Faith Mumba, a third-year sociology student, aims to inspire others with her art. Image: Faith Mumba/Provided
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Despite COVID-19 complications, student entrepreneurs are still making the most of it

While the global pandemic has stripped society of many little pleasures quite a few of us have had time to take a step back from this weariless world and spend time with ourselves. This has led many of us to embark on a journey of self-introspection or find a new hobby. 

For some students, this pandemic really struck a creative chord. Many were inspired to transform their passion into a lucrative business venture, as well as developing essential time management skills. 

Luna Cardenas-Ibarra, a second-year conflict studies and human rights student at the University of Ottawa, runs a small part-time jewelry business called STELLALUNA Jewelry. She sells her handmade silver crystal jewelry and ethically sourced hair accessories through the e-commerce platform, Etsy.

“I officially started my business in May of 2020 [but] It actually wasn’t something I had planned,” said Cardenas-Ibarra. “My original plans for the summer were to go to Quebec and study French. Then the pandemic hit and I was forced to reconsider my options.”

While starting a business has its uphill battles, especially during a pandemic, applying to the Ontario Summer Company Program helped Cardenas-Ibarra start her journey.

“I decided to apply at the last minute and got in. The grant gave me the means and resources to turn my jewelry-making hobby into a profitable business.” 

This young artisan’s business mission is to “share some of [her] craft — crystal knowledge — and to bring attention to ethical/eco-friendly consumerism.” 

According to Cardenas-Ibarra, operating during a pandemic and a province-wide lockdown has been less difficult than expected. With more people shopping online than before, she can order more materials and offer better products to customers. 

Having the extra time on her hands due to the pandemic has also helped her expand the business. 

“[Before] COVID-19, I would have spent my spare time socializing, going outside or watching Netflix,” she said. “Now [I] devote myself to working on new products, packaging, advertising [like] on social media platforms, such as Instagram and Tik Tok. I have absolutely no regrets!”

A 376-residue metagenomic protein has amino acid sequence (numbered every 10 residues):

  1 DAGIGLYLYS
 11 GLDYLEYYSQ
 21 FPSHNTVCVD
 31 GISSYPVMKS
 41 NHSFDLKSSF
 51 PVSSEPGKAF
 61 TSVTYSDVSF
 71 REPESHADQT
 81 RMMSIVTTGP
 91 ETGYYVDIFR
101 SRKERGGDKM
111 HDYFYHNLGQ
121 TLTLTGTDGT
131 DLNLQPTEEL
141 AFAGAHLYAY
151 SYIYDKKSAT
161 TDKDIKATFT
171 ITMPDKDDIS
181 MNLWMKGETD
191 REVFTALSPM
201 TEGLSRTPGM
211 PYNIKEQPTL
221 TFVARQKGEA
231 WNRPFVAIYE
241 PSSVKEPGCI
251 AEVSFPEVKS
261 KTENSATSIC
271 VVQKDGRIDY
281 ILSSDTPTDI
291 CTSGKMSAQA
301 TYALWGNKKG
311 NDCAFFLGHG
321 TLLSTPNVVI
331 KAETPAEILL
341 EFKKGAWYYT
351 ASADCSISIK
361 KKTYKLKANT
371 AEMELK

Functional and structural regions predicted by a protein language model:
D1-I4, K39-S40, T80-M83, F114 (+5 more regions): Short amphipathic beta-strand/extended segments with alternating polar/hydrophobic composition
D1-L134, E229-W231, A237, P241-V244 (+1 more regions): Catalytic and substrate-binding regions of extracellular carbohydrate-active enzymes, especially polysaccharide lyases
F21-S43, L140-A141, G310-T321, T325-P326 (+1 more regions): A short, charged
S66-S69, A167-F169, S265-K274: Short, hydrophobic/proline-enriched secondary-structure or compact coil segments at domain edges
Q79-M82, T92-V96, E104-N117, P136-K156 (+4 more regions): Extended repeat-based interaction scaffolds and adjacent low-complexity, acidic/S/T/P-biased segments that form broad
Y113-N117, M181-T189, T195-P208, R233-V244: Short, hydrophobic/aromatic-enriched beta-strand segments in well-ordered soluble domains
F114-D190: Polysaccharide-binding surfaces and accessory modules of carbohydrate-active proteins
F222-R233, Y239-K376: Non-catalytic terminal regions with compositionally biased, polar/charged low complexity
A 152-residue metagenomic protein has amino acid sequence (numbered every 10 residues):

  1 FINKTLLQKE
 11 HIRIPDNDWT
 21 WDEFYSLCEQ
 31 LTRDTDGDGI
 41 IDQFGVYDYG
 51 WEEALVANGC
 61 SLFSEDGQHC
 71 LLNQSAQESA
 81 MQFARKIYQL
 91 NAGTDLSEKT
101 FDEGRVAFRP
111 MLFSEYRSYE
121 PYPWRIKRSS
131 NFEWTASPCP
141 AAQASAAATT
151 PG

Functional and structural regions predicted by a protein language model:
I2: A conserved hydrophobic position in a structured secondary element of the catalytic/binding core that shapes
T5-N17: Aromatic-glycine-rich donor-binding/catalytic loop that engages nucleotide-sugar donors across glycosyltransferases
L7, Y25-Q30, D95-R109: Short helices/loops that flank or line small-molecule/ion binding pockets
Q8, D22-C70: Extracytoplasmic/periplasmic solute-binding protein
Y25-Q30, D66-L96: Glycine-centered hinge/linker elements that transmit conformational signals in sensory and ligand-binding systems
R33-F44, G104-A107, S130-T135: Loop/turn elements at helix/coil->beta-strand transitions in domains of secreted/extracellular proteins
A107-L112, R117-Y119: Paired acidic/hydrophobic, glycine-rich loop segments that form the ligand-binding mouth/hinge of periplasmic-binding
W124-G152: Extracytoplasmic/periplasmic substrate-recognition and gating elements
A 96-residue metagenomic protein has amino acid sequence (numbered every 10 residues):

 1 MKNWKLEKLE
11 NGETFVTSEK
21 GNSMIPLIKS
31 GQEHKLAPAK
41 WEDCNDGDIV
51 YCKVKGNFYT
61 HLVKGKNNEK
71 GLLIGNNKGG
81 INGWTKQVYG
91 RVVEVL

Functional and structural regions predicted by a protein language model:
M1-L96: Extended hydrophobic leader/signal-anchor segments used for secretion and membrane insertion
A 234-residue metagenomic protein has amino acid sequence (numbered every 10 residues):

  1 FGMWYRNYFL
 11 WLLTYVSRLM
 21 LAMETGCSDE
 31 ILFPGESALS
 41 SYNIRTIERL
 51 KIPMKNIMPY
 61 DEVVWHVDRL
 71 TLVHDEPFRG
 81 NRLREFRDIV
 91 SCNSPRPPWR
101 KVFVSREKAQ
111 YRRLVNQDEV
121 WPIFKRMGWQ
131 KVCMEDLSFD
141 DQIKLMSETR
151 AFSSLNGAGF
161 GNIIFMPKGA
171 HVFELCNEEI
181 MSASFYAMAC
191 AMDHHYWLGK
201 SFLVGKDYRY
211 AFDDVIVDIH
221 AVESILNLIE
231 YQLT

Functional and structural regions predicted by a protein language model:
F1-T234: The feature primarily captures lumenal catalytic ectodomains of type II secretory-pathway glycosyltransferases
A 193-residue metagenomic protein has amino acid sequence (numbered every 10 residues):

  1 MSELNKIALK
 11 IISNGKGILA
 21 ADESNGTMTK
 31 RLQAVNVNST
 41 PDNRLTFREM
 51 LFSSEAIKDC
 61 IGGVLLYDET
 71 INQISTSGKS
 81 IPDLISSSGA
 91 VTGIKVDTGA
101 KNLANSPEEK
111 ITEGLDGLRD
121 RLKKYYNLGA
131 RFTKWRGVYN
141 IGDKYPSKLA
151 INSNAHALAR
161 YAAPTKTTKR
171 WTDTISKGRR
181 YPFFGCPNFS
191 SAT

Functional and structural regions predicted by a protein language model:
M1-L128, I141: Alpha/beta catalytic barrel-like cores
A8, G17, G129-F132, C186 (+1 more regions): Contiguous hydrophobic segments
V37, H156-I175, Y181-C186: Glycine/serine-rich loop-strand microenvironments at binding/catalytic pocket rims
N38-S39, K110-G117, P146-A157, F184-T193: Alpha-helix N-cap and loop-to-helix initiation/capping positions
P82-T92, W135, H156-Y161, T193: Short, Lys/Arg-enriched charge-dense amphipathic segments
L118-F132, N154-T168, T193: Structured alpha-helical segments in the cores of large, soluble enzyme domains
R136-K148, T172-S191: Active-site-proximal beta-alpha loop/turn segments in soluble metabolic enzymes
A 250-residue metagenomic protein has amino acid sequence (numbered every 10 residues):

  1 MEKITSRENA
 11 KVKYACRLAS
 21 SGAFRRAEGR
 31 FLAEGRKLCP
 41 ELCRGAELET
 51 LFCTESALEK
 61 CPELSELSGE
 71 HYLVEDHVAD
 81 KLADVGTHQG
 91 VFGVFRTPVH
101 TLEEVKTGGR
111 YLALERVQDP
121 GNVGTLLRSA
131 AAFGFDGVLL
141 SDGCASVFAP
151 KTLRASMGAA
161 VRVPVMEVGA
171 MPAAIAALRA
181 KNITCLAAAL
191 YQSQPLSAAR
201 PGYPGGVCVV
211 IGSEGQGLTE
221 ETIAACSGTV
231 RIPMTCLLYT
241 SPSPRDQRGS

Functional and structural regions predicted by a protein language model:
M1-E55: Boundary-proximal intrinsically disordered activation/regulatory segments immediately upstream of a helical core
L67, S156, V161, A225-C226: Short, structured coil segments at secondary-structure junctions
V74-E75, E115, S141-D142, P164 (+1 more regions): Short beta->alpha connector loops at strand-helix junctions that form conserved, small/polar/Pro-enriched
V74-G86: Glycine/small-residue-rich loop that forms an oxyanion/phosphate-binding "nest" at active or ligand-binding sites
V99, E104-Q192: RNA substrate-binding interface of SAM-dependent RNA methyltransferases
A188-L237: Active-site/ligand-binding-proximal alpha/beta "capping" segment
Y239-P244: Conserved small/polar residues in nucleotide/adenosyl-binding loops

She has already completed over 500 orders nationwide. Cardenas-Ibarra shares that she does everything herself, aside from asking her sister to help package orders. 

“I want to continue expanding my handmade jewelry items as well as fair-trade products! It would also be amazing if one day I could sell my items either in person at markets or through local Ottawa [or] Toronto vendors,” said Cardenas-Ibarra. 

“I have invested a lot of money, time and love into my business so it is definitely something I want to see pan out. I don’t necessarily plan on turning it into a lucrative career, but I am definitely hoping to carry it through my studies.”

Faith Mumba, a third-year sociology student at the U of O, is another student working on expanding her side business during the pandemic. 

“This is my area of focus mainly because I have always been passionate about people’s rights and standing up for the injustices within society,” Mumba said. “[On the side] I am also an artist, and I run a business selling pieces, which mostly have to do with empowering Black people and representing Black culture.” 

“My grandparents were artists, so I have always been into art and the business of art in general, I started selling as young as elementary school, which was mostly encouraged by my friends, family, and teachers, who all motivated me to believe I could make a business out of art since a lot of people took an interest in my art,” shared the native Zambian student.  

Her business’s mission is “to create and provide art that inspires, empowers, and illuminates positivity into the lives of those who experience it.” 

In order to promote her business, Mumba uses social media ranging from Facebook to Instagram and Clubhouse. Additionally, she also has a YouTube channel where she talks about various topics; ranging from fashion to art and lifestyle.  

“Creating art during the pandemic has been very freeing as I’ve used it as an outlet to express my feelings about what’s been going on in our world. It also helps to take my mind off, and it has helped me be more relaxed in these times of stress and disorder,” said Mumba.

While she has been in the art industry for a while, she noticed a large number of new artists using the extra down time from the pandemic to promote their own work.

 “I have noticed a lot of others have turned to art also, as a way to deal with our current societal situation, so it has almost built a community of people also interested in art online.” 

The rise in small business profiles has been a benefit.

“More people have been more supportive of my art because of the increase of people supporting small businesses, which I’ve truly appreciated.” 

Mumba manages to balance her online student life with her side business by “focus[ing] on being extremely organized, which helps [her] manage both school and art well.” 

Looking at the long term, she plans on “reaching more people to inspire and motivate, (potentially world-wide) through art.” 

“I do [see myself doing this long-term] since it’s something I’ve been doing from when I was just a little child, even before I could walk,” she said. 

“It is something I’ve always enjoyed and makes me happy. So as long as it continues to make me happy (and others as well), I will continue to do it, even as a career.”